Monday, March 28, 2005
Round 1; Biking from Mengla to the Lao border
In an act of outrageous audacity, I began to mimic my better prepared sister's past endeavors. I decided to bike from Mengla, China down into Lao and around the north part of the country for a couple of weeks. To simplify matters, I waited until reaching Mengla to buy a bicycle. Mistake #1. Mengla is not a large town so the choices open to me were, shall we say, less than copious. There were dual suspension mountain bikes upon which it is impossible to mount any sort of luggage rack. The single gear 200lb bikes were also not very appealing (though one in particular had a great luggage system). My final option was a semi-mountain bike. Had the tires and look, many gears, no suspension, and a luggage rack on the back. Not very quality, but a very short practice ride convinced me that it would work. And it was only $20 or so. Money changed hands and I rode back to my hotel to prepare for the morning's departure.
Silently the sun glided into the sky and I roused from my slumber, excited to begin my journey. Instead of eating breakfast, I rode back to the bike shop so that the wheels could be trued and the gears and brakes adjusted. Without question the deeds were completed. Satisfied, I returned to the hotel and loaded up. Lashing the large backpack sideways across the rear luggage bar I mounted my small backpack on my back, adjusted my new wide sunhat and set off.
Mistake #2 (a multi-tiered mistake):
a) No exercise had tainted my body for 2 months.
b) My dietary plan was horrendous for over a month (combined with a bout of giardia) and for one month I relegated myself to almost undereating.
c) My buttocks had not rested upon a bike seat since the previous November
d) No true map rested in my hands, and the actual distance I needed to cover was more than a little murky to me.
Not one to let little things like 'foresight' get in my way, I pedaled off, enjoying the cool morning air and beautiful countryside.
In the beginning, it was great. A little hilly, but nothing serious. Fields of rice and other crops stretched out between the hills. Little villages dotted the valleys and hillsides. People flourished...everywhere (it is China, there's something like 800 trillion people in the country). "Hello"s greeted me from all sides. Kids waved, old men smoked opium from large pipes as I cruised past, strange looks followed me from behind.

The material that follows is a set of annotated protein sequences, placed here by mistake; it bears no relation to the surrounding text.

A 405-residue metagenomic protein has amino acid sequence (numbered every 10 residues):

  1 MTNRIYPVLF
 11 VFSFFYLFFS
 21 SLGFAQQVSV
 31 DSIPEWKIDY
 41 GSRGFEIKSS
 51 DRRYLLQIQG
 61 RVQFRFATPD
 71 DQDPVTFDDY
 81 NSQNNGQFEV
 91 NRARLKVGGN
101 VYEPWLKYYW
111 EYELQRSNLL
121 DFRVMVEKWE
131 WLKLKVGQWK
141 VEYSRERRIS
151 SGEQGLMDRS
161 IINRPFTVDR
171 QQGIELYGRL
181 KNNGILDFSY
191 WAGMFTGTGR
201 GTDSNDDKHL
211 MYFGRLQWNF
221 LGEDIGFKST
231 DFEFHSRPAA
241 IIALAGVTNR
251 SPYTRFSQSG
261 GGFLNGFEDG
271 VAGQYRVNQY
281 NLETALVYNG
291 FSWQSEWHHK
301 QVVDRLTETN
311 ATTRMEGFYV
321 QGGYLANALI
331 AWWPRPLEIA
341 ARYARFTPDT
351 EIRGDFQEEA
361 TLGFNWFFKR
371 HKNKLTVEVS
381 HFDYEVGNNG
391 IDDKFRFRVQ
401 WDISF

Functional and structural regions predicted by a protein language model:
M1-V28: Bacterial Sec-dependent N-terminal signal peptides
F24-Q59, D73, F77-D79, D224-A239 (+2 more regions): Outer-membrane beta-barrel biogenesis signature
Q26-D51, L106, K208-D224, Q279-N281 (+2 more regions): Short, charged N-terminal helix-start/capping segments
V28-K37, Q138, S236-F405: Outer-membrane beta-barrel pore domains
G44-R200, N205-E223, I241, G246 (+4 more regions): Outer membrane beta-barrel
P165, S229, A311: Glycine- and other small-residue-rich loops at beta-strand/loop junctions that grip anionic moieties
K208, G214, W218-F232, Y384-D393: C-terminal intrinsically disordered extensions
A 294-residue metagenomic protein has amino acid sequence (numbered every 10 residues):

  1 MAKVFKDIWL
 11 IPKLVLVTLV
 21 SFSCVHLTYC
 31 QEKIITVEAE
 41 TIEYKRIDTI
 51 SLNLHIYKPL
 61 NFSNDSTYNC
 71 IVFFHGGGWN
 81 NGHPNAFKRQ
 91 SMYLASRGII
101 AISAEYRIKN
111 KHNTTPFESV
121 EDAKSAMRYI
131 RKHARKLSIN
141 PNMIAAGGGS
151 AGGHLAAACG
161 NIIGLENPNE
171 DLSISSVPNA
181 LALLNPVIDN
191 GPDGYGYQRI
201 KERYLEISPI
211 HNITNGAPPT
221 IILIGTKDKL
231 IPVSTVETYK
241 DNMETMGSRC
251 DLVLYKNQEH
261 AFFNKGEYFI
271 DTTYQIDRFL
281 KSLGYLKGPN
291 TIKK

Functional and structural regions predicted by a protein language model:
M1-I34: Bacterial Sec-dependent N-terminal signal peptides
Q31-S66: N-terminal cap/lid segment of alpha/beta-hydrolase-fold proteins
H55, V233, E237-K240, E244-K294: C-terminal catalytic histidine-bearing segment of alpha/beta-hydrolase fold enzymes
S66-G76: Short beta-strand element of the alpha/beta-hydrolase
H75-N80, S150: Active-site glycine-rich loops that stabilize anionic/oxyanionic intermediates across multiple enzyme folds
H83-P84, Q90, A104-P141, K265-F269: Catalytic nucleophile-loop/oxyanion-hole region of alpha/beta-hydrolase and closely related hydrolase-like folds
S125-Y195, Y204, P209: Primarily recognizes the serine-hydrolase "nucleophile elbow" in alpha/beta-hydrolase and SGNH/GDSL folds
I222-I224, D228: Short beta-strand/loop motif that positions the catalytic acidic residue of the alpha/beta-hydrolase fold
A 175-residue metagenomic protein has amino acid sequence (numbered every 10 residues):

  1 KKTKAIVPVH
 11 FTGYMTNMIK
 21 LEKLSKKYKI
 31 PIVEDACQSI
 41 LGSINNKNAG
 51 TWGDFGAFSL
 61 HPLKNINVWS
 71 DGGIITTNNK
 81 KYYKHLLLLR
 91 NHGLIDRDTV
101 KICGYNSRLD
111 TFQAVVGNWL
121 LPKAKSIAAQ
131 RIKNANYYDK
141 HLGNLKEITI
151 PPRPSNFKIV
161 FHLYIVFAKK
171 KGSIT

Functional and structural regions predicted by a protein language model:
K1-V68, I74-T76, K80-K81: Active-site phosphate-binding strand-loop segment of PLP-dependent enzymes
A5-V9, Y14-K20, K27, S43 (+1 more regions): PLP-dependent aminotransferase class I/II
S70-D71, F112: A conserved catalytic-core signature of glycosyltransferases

An hour in I stopped atop a hill with a beautiful view and ate my breakfast (banana, raisins and peanuts). Tarrying only a brief time I set off quickly. Maybe an hour later, 'issues' began. My legs, unused to doing anything more vigorous than sitting, began to protest at the larger hills. Walking commenced on the steeps; easier, though my load was not light so even this took some work. A Belgian man pulled up behind me laughing as I walked up one hill. He told me that because of my bike, hat and luggage arrangement he thought I was Chinese! Haha, ya know? Him and his tight biking shorts and fancy bike and stuff. 2 Belgians coming from the other direction (all fancied out, of course) joined in the conversation and they left wishing me luck with my bike. A nice guy, however. It was nice to ride with him and chat for a little while. But when my chain made a leap for safety (sceond time that day) on an uphill, I convinced him to dally with me no longer. Off he went; I dirtied my hands again.
I stopped in one small town to buy beverages and was greeted all around with smiles. For a couple kilometers 2 Chinese lads rode along with me, talking with me all the while (effortlessly keeping up on their single gear bikes, of course). Folks working the fields and roads waved or paused long enough to gawk. I took a short nap on the side of the road, enjoying the cool breeze penetrating the shade to dry my sweaty pits. Another short almost nap took me over a couple hours later. The people all along the way were very nice and I've decided that I am tired of buses and the like; a bicycle is an incredible way to see a place and gives a much better insight into a place. It is much more fun to cruise thru at less than breakneck pace and let things soak in more.
Knowledge I gleaned (and will probably forget) from the experience:
Be in shape. Otherwise it hurts. Near the end, there were several moments at which I almost tossed my bike into a ditch (mabe not 'throw' so much as 'drop', due to my state of exhaustion) and hitched a ride. Fortunately, incredible fortitude (thick-headed stubbornness) is innate in my family so I kept at it. Near the end I was walking the bike up anything steeper than an even grade. Headrush, headrush, stagger, giggle, push on.
Food more substantial than peanuts and raisins would be ideal for a long ride. That energy thing helps.
Research your ride. Going from months of inactivity and bad food directly into a 56 km ride is not an easy transition.
Padded shorts are a good idea. My undercarriage hurt for days.
Don't buy a Chinese bike (like the one I bought, anyway).
That night I ate dinner with the Belgian guy who passed me as well as with an American and 2 other Belgians I met at the border (all bikers, heading up from Lao). Beer and real food tasted excellent. We chatted biking and whatnot, and for sure that is a mode of travel I will adopt someday. Anyone want to give me a bike?
The next morn I rose early, intending to find a bike shop and see if my ride was salvagable. I mounted up and 3 turns of the pedals later I gave up. Grabbing my packs, I left the bike in the room and walked to and across the Lao border.